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Perinatal Patient Safety Officers

Susan Will, perinatal safety nurse
In 2003, malpractice insurer MCIC Vermont, which is owned by Johns Hopkins Medicine and several other academic medical centers, launched an obstetrical care initiative across 10 of its participating hospitals. This effort was designed to advance patient safety, decrease the risk of patient injury and reduce professional liability risk.

The next year, the insurer funded five hospital-based perinatal patient safety nurses to implement the OB initiative, including one for Hopkins Medicine. The major components of the initiative were:

  • teamwork training—such as Veterans Health Administration, Med Teams and TeamStepps programs—for all members of the perinatal care team to improve the quality of collaboration and communication.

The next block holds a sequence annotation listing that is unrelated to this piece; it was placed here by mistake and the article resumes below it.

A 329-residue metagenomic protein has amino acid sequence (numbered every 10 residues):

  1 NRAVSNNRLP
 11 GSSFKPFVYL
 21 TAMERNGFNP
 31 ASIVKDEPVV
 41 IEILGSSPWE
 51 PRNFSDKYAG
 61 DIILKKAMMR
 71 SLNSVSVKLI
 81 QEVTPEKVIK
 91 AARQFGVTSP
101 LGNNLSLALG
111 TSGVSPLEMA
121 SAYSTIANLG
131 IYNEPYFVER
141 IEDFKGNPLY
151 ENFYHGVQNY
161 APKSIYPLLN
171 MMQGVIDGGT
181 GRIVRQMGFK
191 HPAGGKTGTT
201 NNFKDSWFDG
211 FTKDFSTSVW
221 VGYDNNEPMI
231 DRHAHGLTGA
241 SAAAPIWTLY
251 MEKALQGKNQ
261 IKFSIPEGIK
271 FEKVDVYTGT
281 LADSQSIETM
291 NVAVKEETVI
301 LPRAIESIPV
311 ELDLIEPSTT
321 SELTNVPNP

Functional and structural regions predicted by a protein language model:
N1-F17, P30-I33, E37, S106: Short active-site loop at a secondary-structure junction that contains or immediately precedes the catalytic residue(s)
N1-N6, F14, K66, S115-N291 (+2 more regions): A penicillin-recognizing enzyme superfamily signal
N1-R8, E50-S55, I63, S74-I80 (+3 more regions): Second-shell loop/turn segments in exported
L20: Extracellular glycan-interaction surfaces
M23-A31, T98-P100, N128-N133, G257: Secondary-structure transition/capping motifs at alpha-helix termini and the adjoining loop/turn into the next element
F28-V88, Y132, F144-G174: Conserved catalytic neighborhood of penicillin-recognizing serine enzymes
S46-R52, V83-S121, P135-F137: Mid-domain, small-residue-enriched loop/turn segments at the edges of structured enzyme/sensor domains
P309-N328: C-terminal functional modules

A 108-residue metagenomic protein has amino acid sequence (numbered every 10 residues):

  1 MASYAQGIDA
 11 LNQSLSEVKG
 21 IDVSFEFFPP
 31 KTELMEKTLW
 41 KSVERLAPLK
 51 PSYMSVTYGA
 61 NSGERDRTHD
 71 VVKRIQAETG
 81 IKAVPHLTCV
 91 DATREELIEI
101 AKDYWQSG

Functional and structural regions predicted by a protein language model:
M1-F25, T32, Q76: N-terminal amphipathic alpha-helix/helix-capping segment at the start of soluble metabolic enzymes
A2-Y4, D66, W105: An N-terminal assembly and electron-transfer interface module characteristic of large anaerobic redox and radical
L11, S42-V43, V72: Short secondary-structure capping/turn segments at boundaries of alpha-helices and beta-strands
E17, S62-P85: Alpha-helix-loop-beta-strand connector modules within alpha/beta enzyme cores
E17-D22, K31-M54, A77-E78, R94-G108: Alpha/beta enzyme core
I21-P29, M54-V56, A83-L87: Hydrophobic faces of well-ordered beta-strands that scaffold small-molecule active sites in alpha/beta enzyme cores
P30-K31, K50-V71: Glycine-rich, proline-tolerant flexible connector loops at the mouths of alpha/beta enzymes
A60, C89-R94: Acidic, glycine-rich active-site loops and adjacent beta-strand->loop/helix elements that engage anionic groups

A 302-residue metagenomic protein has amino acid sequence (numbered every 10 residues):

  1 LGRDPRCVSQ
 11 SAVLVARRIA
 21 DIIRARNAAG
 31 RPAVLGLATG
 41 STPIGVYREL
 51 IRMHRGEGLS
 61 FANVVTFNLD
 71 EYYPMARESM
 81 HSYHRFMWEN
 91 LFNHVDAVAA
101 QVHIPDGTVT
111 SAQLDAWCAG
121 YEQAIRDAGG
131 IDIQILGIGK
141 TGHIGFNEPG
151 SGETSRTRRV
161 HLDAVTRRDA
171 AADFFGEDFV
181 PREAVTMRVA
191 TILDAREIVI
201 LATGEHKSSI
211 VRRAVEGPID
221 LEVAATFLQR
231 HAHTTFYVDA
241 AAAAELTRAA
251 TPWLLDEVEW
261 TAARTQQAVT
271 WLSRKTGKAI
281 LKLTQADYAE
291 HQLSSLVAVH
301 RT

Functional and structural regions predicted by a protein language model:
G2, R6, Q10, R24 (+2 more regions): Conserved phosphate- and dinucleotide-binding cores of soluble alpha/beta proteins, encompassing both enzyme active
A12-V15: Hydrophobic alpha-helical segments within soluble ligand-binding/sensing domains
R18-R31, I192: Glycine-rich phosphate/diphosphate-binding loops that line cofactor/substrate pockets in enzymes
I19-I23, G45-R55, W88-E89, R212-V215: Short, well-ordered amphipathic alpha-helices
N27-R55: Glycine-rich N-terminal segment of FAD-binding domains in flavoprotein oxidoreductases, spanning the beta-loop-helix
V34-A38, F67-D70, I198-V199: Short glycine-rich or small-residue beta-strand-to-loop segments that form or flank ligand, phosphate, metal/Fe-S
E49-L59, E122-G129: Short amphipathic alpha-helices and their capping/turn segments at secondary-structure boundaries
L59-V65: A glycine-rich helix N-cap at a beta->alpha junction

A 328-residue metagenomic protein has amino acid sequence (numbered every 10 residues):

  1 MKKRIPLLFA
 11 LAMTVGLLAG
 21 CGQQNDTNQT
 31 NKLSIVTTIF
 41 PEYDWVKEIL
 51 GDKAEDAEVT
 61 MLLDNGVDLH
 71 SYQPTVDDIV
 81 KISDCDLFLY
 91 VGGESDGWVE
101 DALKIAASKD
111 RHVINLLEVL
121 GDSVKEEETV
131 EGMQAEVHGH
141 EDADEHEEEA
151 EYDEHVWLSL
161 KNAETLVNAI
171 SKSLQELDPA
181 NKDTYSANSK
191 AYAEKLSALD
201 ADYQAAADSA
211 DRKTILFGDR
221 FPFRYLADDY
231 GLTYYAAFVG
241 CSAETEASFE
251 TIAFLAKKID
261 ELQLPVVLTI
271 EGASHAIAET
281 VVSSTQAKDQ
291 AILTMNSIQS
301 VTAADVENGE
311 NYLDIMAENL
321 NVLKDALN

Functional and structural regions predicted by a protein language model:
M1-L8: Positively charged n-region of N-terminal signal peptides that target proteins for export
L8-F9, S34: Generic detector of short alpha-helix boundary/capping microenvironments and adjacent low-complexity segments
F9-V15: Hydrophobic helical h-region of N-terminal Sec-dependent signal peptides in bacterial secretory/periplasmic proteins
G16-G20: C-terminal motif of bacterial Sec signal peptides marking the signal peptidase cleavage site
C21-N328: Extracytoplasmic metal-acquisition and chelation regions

• use of consistent protocols for safe use of oxytocin for induction and augmentation of labor
  • adoption of nationally recognized nomenclature for interpretation of all electronic fetal monitoring (National Institute of Child Health and Human Development nomenclature)
  • required certification in electronic fetal monitoring for all obstetrical physicians, nurse midwives and nurses, by utilizing the National Certification Corporation examination
  • use of high-fidelity simulators
  • workgroups focused on chain of command, shoulder dystocia documentation and maternal injuries—issues associated with past patient safety incidents

The results were impressive: Over the course of the initiative, Johns Hopkins Health System hospitals experienced a 29 percent decrease in claim cost and a 28 percent decrease in claim frequency.

 
 

We've Changed Our Name

The Center for Innovation is now part of the new Armstrong Institute for Patient Safety and Quality. Learn more about the institute.

Workshops

Please review training opportunities at the Armstrong Institute for a listing of upcoming workshops and online programs.

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